My father glanced back at the rear sliding door to make sure no one was coming.

“First, I’d want to kill him,” my father said. “Then I’d realize that was stupid and would change nothing, and I’d just be with my family.”

“I’ll only be gone a couple days.”

“You can barely walk.”

“I’ll be careful.”

“You could go to the cops. Might get lucky and find someone still trying.”

“Even if they cared enough to do something, the most they could give him is four months in jail. For killing Valentina.”

My father did this clenched lip, set jaw motion he always did when trying to tackle a problem pragmatically.

“What are you going to use?”

“Guillermo’s shotgun. It’s still in my shed back home.”

“You ever fired a shotgun before?”

“I shot rifles at cousin Nate’s place back in the day.”

“Not the same thing. You know if it’s break-action, pump-action, or semi-automatic?”

“Pump, I think.”

“You got shells?”

“Yeah. Plenty.”

“If you do it – and I don’t want you to – but if you do…you do it fast, and you leave quickly. You don’t want to be chasing anyone around in your shape. This will be about the element of surprise. Get him walking from his car to his front door, at night, and then get out of there.”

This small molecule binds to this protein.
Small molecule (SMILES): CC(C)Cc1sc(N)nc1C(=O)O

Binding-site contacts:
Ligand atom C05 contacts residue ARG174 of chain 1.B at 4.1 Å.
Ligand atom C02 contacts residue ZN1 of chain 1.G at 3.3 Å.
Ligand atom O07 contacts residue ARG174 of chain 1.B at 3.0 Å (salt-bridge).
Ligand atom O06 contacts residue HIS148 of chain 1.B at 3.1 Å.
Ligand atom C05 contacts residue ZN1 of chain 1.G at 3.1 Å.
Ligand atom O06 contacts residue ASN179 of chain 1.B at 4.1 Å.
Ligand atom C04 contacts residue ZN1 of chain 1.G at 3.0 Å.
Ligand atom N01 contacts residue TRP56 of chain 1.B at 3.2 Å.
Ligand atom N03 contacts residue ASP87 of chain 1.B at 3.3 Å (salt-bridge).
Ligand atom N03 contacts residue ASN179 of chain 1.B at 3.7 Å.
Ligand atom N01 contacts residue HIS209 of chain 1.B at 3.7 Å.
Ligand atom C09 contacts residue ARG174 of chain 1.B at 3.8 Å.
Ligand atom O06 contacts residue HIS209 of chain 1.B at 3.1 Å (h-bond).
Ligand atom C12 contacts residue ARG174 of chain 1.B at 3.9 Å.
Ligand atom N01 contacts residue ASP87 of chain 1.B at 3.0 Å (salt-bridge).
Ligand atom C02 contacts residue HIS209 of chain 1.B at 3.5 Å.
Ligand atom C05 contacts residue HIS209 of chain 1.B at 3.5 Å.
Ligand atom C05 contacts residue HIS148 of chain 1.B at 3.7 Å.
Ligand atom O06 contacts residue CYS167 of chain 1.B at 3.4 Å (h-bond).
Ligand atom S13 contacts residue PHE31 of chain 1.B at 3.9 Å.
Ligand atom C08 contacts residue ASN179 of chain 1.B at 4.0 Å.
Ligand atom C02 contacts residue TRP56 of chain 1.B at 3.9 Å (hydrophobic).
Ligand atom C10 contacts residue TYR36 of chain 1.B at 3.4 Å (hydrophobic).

“I’m not going to do it if… if I’m putting myself at risk. I’m not leaving my kids without—”

“—just doing it is putting yourself at risk.”

But he wasn’t angry at me. Just worried. I hugged him before I left. Leaving the kids was tough. I went home, made sure the shotgun and shells were still in the shed on the dirt lot where my house used to be (they were), and spoke to my neighbor across the street, Marcus. Marcus showed me his security footage, and we went back in time on his laptop to the night of the shooting. Marcus apologized for not thinking to look on his own, but his brother had disappeared a few days prior after going to the grocery store to get some beer. Marcus had his own problems.